I received a mailed copy of Dr. Rilling’s book, “Have a Good Day,” that appeared to be in quite poor shape. Mildew had stained the inside cover and, while the dust jacket was mostly intact, it was fragile and dusty. Clearly this was a volume that had sat alone for a very long time. My meager attempts to wipe and clean it were of small value and succeeded only in ripping the remnants of the dust cover right in two. Gratefully, the cover had done its work. The book’s innards were quite well kept. Hardly touched. No markings in the margins. No coffee stains. Apart from the wrinkles left by dampness and exposure, all that was left behind was the “Percy R. Morrison, 1958” signed inside the book’s cover.
If anyone thought to judge this book by its cover, they certainly never would have picked it up. But I do, looking to find the man underneath, the one who’s face smiles pleasantly from the back of the book jacket. I want to ask him…Why did you publish this volume? How did you choose just these sermons? For whom? To whom? What for?
I, now the Granddaughter-sleuth, scan inside the front flap. The words there surely were not written by Dr. Rilling. It begins, “Here is an anthology of twenty-three inspirational sermons written by a skilled preacher. They are warm, understandable, down-to-earth. They supply the answers to many of the everyday questions with which the average layman is faced.”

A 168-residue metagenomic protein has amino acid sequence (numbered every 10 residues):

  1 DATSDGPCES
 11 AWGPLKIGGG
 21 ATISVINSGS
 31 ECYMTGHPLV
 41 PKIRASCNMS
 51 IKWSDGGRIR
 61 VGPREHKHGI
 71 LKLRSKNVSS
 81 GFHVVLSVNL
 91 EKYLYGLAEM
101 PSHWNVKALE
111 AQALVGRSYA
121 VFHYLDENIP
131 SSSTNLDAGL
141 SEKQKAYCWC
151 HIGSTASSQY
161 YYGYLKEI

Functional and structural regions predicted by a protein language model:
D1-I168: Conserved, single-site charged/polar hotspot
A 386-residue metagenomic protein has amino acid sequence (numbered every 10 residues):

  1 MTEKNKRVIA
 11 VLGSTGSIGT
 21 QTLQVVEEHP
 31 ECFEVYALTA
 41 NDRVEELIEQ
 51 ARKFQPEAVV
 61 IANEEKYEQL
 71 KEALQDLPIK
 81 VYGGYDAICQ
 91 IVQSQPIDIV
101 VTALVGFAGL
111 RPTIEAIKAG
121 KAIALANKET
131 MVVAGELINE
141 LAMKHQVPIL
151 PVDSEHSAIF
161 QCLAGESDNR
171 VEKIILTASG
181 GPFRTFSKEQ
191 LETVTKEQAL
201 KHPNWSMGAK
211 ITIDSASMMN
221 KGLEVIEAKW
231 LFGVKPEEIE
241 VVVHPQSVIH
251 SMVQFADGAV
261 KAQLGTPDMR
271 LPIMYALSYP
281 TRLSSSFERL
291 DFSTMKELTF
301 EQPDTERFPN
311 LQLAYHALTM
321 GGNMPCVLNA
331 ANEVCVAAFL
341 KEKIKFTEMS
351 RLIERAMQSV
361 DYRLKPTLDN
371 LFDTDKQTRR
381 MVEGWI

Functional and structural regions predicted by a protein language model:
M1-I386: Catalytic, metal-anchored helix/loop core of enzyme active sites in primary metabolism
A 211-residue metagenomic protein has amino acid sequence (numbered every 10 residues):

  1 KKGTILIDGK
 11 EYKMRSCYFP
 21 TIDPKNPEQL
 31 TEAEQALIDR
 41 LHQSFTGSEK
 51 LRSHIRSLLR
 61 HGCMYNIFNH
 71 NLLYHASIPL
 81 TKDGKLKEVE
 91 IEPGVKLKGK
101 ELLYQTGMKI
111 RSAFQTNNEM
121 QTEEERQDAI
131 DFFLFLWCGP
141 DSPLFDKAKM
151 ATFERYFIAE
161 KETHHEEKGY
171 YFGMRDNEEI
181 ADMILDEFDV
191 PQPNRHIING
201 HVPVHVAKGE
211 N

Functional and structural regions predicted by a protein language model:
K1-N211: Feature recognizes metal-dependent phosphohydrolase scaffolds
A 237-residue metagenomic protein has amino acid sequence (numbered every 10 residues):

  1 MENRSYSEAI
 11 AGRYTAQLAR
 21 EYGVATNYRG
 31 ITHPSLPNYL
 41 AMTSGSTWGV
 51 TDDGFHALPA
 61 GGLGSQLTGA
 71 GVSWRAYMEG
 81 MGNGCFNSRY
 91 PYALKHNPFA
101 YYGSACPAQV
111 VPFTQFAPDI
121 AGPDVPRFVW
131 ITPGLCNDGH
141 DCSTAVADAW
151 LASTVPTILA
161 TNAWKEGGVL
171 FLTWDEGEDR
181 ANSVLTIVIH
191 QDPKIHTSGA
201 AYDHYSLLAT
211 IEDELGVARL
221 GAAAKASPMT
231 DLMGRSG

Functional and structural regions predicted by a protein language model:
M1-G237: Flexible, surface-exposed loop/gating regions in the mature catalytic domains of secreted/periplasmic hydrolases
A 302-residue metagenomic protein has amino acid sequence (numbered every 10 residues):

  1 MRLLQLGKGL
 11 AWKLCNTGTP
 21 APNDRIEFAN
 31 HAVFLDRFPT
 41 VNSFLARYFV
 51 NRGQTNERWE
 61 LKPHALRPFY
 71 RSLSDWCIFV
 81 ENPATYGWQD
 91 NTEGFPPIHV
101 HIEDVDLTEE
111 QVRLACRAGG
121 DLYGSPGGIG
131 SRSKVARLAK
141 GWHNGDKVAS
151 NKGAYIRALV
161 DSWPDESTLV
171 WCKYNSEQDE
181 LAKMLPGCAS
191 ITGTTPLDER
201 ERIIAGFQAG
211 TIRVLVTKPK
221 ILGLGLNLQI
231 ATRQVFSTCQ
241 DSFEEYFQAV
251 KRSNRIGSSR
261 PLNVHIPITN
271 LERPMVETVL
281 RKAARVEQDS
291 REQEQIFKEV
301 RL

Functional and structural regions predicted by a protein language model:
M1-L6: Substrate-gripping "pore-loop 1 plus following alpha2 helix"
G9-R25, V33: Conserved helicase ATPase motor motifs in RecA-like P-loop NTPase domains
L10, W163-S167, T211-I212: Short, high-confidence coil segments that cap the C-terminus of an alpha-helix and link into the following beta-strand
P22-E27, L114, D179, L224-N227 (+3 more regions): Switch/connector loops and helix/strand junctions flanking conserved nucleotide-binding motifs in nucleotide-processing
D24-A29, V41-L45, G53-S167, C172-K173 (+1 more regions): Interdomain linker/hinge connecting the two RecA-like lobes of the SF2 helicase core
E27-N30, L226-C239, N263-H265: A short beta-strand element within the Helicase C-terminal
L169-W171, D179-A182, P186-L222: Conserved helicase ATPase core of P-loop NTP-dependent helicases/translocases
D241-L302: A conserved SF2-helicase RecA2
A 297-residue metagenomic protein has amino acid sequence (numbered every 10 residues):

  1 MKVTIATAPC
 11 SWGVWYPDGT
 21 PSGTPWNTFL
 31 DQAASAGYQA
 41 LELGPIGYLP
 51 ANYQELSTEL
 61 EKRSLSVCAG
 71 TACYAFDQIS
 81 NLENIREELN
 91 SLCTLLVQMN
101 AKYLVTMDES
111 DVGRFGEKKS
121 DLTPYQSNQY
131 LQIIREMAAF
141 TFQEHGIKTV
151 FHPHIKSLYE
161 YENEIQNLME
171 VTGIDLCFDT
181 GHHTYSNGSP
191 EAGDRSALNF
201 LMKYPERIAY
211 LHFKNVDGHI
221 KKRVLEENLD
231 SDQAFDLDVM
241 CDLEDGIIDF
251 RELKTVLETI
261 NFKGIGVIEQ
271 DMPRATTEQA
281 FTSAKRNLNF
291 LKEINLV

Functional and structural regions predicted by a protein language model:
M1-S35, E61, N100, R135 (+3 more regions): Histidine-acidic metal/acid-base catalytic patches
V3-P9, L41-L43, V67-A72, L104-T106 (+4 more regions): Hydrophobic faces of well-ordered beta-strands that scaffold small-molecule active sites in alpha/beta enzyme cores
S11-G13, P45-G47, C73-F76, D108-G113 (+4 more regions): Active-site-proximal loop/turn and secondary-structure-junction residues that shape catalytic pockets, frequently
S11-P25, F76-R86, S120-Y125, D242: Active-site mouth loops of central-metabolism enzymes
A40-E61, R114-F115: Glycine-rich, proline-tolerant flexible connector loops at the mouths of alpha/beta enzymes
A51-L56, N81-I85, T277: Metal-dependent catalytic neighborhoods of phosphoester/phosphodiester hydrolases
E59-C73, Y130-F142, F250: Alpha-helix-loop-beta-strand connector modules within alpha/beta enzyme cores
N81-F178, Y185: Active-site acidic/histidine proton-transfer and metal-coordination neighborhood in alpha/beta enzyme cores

While I didn’t know John W Rilling well, I know he was not a man who would have called himself inspirational or referred to himself as “skilled preacher.” Those accolades would have belonged to the Holy Spirit. So, someone else thought highly of him and penned them for this occasion. A friend in the publishing house, perhaps, or a fellow preacher who had encouraged him to share these in a collection.
Dr. Rilling’s eldest daughter Beth tells me her dad was known in his day as a “preacher’s preacher.” I wonder how you become so elevated when you don’t speak it yourself.
Because that is today’s way in the publishing business. (Or, at least, that has been my experience, thus far.) I was asked to write my own cover copy, in third person. ‘Go ahead, tell us how great you are and what a remarkable contribution this book is to the sea of knowledge you set it adrift on. Be glowing!’
This surely was not JWR’s way. Thank goodness. But he did know the cover text was being written, and he must have approved it for print. He was interviewed by its scribe who, on the back of the jacket writes, “Asked why he had the sermons in HAVE A GOOD DAY published in book form, Dr. Rilling replied: “Many years ago Thackeray expressed his decided preference of the gentle, pagan Hagar to “bitter old virtuous Sarah.”
“Thackeray! Who reads Thackeray?!” my sister in law cried, upon reading this. “Wow, he was well read!”
Yes, he was. But not only of the Bible and Biblical commentaries and Biblical experts of his day. He even read detractors like Thackeray, who expressed their preference for a different way, a seemingly kinder and more logical lineage through Abraham’s (actual) firstborn son, Ishmael, born to Sarah’s servant Hagar. The Muslim tradition traces its ancestry to Abraham through Ishmael.